There are two fundamentally different ways to cut wood, with or across the grain. Wood grain is important because it affects the shape of saw teeth. A rip-cut comes from rip: to split or saw timber in the direction of the grain, and cut: to divide with a sharp-edged instrument. It needs a saw with a blade that chisels the wood. In contrast, a cross-cut, splits or saws the wood perpendicular to the grain, it needs a blade that shears the wood fibers. Blades that rip-cut well do not cross-cut well.
Most woodworkers use one type of electric saw to rip-cut and a different type of electric saw to cross-cut. While cross-cutting with a blade designed for rip-cutting, is not energy efficient it is not dangerous, rip-cutting with a saw designed for cross-cutting is worse, because it can be very dangerous. Circular saw blades designed for rip-cutting have a smaller number of larger teeth than similar blades designed for cross-cutting.
These two different saws are referred to as table saws (for rip-cutting) and mitre saws (for cross-cutting). Other names for these saws are used. The problem with the name table saw, is that it is a descriptive name, rather than a functional name. Yes, it is a saw with a blade that emerges from a table. A functional name, would be to refer to it as a rip saw, perhaps even a stationary electric rip saw. This name focuses on the primary task of the saw, which is to make rip-cuts.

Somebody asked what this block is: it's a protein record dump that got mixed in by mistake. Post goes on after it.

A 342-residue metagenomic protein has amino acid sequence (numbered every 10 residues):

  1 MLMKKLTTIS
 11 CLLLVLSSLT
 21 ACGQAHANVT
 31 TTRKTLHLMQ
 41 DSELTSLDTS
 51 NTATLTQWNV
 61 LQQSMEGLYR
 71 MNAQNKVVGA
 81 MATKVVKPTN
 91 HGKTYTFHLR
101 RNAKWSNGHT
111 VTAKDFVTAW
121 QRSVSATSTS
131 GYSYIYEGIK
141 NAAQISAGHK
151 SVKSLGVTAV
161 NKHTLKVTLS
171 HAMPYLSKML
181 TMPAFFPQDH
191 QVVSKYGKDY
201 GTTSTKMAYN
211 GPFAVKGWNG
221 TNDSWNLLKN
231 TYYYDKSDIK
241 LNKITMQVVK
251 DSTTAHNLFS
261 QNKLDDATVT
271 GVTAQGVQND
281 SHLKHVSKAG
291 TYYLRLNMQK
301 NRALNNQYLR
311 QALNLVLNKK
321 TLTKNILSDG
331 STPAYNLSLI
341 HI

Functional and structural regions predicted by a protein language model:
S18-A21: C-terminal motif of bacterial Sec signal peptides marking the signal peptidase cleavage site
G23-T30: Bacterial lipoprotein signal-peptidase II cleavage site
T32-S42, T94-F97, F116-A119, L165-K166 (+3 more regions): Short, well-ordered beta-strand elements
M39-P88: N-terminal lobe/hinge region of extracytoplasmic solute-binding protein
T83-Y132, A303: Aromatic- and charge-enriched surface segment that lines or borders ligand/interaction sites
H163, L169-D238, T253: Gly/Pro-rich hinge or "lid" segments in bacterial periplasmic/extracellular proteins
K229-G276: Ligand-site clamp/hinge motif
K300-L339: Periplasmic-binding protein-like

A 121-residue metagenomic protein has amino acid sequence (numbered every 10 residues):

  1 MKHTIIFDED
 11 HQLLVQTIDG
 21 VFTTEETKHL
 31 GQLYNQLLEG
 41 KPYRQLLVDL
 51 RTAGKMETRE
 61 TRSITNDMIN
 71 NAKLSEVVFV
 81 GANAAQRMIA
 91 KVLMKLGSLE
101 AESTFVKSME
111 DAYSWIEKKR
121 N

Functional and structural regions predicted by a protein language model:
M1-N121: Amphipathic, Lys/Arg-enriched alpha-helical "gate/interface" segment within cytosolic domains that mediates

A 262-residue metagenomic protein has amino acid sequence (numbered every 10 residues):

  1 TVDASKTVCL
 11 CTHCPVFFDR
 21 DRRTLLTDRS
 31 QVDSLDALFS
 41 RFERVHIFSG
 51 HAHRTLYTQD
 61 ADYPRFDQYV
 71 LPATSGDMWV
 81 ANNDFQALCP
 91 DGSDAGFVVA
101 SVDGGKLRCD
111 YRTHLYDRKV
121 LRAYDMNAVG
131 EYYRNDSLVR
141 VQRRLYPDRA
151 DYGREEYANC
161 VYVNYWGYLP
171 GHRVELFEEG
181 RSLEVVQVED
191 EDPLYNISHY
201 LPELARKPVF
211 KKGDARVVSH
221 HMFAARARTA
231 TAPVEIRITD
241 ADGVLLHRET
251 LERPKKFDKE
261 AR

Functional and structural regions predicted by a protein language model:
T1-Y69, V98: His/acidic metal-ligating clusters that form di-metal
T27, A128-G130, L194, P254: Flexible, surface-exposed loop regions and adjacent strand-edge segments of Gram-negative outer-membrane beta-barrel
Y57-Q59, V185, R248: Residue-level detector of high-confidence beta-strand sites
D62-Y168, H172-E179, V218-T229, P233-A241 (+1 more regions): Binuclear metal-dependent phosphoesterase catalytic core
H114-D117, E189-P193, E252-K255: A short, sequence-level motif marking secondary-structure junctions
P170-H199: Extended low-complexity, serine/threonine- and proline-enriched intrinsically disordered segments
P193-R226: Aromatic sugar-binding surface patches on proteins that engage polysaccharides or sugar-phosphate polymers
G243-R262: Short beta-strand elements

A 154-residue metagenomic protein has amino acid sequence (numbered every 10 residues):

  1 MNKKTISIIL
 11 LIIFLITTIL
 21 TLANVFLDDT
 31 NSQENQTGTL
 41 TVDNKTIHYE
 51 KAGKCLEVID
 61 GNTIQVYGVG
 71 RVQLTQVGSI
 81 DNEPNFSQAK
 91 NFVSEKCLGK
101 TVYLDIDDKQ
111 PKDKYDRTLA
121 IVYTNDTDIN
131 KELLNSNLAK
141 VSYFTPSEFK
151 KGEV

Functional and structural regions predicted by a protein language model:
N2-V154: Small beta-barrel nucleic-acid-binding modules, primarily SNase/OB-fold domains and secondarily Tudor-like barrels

The name mitre saw has even more problems associated with it. However, the term chop saw (which is also used) at least provides it with a functional name. What we referred to as a table saw in the previous paragraph, also makes mitre cuts. Indeed it almost always comes with a mitre gauge to facilitate these cuts. However, given a choice, it is more efficient to use a saw referred to as a mitre saw. Both types of saws also make bevel cuts, which require the saw blade to change its angle with respect to a base, or table. A functional name, would be to refer to it as a cross-cut saw, perhaps even a stationary electric cross-cut saw. This name focuses on the primary task of the saw, which is to make cross-cuts. Even using the name chop saw would be better than mitre saw.
The most important reason for opting to use a functional tool name is safety. While most professional woodworkers are informed about the differences between rip-cut and cross-cut saws, and the hazards of using cross-cut saws to make rip-cuts, this will not be reinforced if this function is missing from the tool name.
At the Unit One workshop, we now have a (stationary electric) rip-cut saw and a (stationary electric) cross-cut saw. In the future, tool names will be reviewed to ensure that functional rather than descriptive names are used. It is a safety issue.
Update: The illustration below shows the difference between saw teeth used for ripping, and those used for crosscutting.
This weblog post was updated 2021/12/21. to eliminate Seeds from the title. This post formed part of a Needs, Seeds and Weeds website that belonged to my daughter, Shelagh. In addition, other things are also out of date, or my opinions have changed. Apart from the title, updating the text to a block format and other minor formatting changes, the text above this paragraph remains as it was before. Any significant content changes are found below this paragraph.